Istanbul’s street cuisine reflects the soul of the city

Over the centuries, various culinary traditions have amalgamated to create in Istanbul a unique street cuisine, where there is something for everyone.

ISTANBUL, Turkey-when Ahmet Dilen removes stuffed mussels from their shells, waters them with a drizzle of lemon juice and hands them to customers gathered around his cart as the sun sets over the Old City, he not only delights passers-by : he helps nourish the soul and the very essence of this megalopolis.
When we talk about Turkish cuisine, we almost always think of kebab – especially the doner kebab. And rightly so, because it has become one of Turkey’s main cultural exports. There is a doner salesman in almost every neighborhood in every city in the country, as well as almost everywhere in the world.
But it is a less well-known street cuisine that speaks to the heart, mind and belly of the inhabitants of Istanbul as well as its visitors. Its great variety evokes a past where multicultural coexistence was the norm, and where a first token of friendship was often culinary. Istanbul’s street cuisine has always played a dual role : it is indispensable to the livelihoods of the less wealthy inhabitants, while injecting variety and vitality into the city itself.
The bouquet of different aromas, potatoes, grilled meat, boiled sugar syrup, and a host of other aromas remind both the Stambouliotes and the tourists of the rich culinary heritage of the city, while inciting them to offer themselves an extra snack.
The smells of the different dishes being cooked as the day draws to a close often harmoniously complete the city’s spectacle.
Throughout history, men from all over the ottoman empire have flocked to the former imperial capital, Istanbul, hoping to make a fortune or find refuge there. The flavours of their native land comforted them, while providing them with the opportunity to earn a living.
Istanbul’s street cuisine draws on all religions and ethnic origins, from stuffed mussels (midye dolma) borrowed from Armenians, grilled sheep intestines (kokorec) from Greeks, baked potatoes filled with various pranks (kumpir) from the Balkans, syrup doughnuts (lokma) from the Middle East, and brightly coloured sugar paste (macun) from Central Anatolia, to name but a few.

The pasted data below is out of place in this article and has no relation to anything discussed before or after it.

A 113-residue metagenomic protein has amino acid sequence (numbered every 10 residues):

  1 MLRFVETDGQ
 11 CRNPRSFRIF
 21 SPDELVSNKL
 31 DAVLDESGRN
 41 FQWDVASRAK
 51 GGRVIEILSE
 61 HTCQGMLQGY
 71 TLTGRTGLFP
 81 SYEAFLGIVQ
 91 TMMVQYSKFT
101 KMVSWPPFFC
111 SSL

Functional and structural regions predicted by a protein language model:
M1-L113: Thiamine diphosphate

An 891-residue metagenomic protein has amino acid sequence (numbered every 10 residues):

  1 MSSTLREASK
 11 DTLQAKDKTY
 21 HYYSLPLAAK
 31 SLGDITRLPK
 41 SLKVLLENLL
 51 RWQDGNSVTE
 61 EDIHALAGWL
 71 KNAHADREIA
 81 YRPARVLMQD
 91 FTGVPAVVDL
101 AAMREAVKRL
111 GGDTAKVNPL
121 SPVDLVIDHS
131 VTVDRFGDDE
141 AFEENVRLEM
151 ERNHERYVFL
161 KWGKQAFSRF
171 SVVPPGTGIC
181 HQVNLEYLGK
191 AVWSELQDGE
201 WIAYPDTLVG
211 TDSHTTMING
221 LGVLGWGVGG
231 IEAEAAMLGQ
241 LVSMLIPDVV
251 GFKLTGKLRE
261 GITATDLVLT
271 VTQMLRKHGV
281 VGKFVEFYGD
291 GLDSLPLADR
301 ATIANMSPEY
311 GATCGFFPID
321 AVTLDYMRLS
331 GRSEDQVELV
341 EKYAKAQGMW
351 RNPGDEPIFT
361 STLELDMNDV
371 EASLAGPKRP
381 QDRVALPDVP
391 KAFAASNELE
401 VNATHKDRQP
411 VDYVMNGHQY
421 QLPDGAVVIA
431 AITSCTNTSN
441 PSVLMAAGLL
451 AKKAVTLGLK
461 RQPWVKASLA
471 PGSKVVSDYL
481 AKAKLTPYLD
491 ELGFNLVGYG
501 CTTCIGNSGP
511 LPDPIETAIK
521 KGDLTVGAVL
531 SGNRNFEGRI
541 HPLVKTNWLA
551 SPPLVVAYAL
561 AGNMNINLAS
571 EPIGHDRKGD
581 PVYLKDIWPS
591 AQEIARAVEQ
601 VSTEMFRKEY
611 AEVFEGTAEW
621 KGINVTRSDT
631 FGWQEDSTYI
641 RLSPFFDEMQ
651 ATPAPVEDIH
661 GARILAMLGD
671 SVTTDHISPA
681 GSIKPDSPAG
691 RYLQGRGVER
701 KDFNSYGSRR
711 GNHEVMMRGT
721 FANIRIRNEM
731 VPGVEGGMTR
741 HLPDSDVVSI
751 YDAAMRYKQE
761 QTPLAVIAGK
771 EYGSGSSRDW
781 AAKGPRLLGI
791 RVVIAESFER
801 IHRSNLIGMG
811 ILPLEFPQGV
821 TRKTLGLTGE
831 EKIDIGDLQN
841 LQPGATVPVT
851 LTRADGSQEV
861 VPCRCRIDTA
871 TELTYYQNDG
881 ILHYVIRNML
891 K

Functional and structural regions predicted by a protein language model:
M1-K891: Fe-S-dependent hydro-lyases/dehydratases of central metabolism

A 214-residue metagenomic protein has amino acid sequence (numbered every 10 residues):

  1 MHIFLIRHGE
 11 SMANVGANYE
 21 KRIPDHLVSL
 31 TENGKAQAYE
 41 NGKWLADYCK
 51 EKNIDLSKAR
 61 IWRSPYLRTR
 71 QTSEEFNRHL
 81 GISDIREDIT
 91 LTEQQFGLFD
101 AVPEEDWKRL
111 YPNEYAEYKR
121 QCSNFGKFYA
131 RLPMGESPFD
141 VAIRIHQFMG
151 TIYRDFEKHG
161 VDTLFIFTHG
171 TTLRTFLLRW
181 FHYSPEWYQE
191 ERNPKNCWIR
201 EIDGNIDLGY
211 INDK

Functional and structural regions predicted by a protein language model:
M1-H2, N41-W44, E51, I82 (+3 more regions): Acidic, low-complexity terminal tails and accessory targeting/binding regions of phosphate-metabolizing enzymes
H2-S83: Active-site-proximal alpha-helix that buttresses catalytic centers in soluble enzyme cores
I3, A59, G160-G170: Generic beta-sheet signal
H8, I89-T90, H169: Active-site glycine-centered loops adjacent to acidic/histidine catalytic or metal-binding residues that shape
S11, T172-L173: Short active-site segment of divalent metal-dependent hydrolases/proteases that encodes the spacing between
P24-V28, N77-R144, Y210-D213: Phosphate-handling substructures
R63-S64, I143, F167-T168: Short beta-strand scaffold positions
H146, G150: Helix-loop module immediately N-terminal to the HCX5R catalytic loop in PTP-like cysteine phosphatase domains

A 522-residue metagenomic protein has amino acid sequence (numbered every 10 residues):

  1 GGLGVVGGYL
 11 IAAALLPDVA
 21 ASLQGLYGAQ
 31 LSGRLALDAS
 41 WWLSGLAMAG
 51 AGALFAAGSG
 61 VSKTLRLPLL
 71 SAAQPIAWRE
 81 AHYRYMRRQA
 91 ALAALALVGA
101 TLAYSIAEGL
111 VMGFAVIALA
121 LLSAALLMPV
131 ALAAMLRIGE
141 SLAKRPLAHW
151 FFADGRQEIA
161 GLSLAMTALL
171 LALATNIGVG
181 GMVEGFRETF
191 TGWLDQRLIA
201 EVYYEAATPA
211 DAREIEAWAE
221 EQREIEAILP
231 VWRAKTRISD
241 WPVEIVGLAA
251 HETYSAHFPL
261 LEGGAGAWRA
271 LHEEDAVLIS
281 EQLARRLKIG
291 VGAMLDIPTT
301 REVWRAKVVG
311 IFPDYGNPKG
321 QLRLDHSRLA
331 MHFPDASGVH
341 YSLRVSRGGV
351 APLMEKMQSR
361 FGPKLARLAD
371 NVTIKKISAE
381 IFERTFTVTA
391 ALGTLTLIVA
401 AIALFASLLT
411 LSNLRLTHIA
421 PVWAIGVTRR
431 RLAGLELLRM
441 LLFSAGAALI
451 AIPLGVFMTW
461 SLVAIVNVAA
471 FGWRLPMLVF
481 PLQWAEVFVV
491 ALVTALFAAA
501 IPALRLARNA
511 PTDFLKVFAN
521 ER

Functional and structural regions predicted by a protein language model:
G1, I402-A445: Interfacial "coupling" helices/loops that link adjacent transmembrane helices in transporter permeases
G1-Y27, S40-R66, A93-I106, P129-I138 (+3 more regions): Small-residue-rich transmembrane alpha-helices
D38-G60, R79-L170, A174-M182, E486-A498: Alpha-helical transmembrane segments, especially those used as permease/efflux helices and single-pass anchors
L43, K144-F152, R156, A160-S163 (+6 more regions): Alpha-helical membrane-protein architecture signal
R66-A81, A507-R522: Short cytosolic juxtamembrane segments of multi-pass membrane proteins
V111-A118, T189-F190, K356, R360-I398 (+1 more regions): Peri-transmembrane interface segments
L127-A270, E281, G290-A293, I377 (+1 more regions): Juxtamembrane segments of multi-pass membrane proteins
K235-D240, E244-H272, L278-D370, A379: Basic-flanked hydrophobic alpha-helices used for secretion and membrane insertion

Even today, the stories of some street vendors reflect those of their colleagues from centuries past. Dilen, the Merchant of stuffed mussels, is a Kurd of Mardin. About 90 % of all the sellers of stuffed mussels in Istanbul are Kurds from the southern province of Mardin, neighboring Iraq and Syria and without access to the sea.
They fled the fighting in their region in the 1990s and moved to Istanbul. The preparation and sale of stuffed mussels provides employment for entire families and allows them to earn a living.
“The midye dolma are a speciality of the Armenians of the Port of Izmir. In the 1970s, a Mardin Kurd worked with an Armenian and he learned the recipe. When we were forced to move west, giving up our lives and our livelihoods, we passed the recipe on to each other, and now you can see that most of the midye dolma vendors are Kurds from Mardin, ” Dilen said.
“My mother and sisters prepare midye dolma at home during the day and I come here to sell them at night. »
The midye dolma have also always been on the menu of Greek and Armenian meyhanes (taverns).
“Delicious ! What a fantastic combination of spices and acidity, ” said Ahmed, 25, a tourist from Kuwait tasting the midye dolma for the first time.
Ahmed, who did not know Istanbul’s street cuisine at all, enjoys the city’s flavours, aromas and noises while visiting its attractions. Yet he hasn’t had the courage to try on the grilled sheep intestines yet.
“I saw these things on horizontal pins but I didn’t taste them because I couldn’t figure out what they were. But I tried the kumpir (a baked potato) and it’s also very good, ” he said.

Kokorec and kumpir

At first glance, kokorec (a sandwich of grilled sheep intestines with crushed tomatoes, thyme and red pepper flakes) may not be appealing to sensitive souls, but those who try to taste it become fans of this recipe. Kokorec is native to Greece, where it is always prepared on the occasion of major religious festivals – while in Istanbul it is cooked year-round and is one of the most popular street dishes.
The kumpir turns the humble potato into a feast: a large baked potato is stuffed with an infinite variety of ingredients, from grated cheese to corn, sausages, yoghurt and pickles.